The adoption of Single Window and electronic exchanges for handling import/export procedures and formalities is an innovative way to boost trade, efficiencies and increased revenue collection for governments.
- Trade is a largely private sector activity. Trade facilitation should mean, at its most fundamental level, making trade easier.
- Global supply chains are demanding more efficient government licensing and customs processes, together with faster, more efficient movement of goods through port and terminal operations to improve national import and export performance.
- African governments have to find ways of putting into operation the collaborative efforts of all the parties involved in a nation's international trade activities, including the introduction and use of latest ICT techniques, international data and messaging standards for data exchange, in order to replace traditional paper-based information.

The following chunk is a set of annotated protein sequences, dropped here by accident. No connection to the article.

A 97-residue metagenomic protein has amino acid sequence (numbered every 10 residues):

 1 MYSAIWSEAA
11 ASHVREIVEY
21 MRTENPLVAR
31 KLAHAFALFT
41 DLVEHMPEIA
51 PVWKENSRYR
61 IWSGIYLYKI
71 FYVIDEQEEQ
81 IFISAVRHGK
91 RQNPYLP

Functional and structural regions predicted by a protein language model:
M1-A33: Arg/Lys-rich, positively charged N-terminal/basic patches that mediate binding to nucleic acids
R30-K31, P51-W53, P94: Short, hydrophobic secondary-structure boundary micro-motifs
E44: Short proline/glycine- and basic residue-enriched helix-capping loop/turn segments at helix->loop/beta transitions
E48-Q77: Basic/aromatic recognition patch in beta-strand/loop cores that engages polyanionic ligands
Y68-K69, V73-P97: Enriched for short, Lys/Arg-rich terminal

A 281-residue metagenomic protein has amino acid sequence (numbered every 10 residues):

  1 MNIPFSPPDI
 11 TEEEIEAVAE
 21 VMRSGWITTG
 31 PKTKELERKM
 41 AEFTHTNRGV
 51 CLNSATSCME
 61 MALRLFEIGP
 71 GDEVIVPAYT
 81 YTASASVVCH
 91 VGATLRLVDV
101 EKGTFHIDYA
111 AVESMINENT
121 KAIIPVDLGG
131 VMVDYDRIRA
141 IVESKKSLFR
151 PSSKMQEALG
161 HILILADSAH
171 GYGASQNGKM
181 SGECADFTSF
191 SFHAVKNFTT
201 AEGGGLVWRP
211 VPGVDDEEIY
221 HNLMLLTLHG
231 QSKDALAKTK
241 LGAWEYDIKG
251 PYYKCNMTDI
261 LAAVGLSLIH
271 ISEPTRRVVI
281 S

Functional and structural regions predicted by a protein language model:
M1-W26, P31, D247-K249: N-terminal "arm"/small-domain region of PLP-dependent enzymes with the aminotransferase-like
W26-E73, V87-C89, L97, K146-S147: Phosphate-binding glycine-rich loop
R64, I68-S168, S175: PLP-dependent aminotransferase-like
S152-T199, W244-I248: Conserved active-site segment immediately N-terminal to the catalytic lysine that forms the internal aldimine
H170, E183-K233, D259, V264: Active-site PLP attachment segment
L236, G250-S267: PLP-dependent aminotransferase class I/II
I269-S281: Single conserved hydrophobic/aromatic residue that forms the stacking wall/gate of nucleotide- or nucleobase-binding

- The management, or governance system, which oversees this major transition from paper and traditional business processes to electronics-based re-engineered system is the major challenge
- The introduction and implementation of trade facilitation measures have entailed costs and challenges in one or more of the following areas: new regulation, institutional changes, training, equipment and infrastructure as well as awareness-raising and change management. Among cost components, equipment and infrastructure may often be the most expensive; however, training appears to be the most significant, as trade facilitation is primarily about changing border agencies' ways of doing business.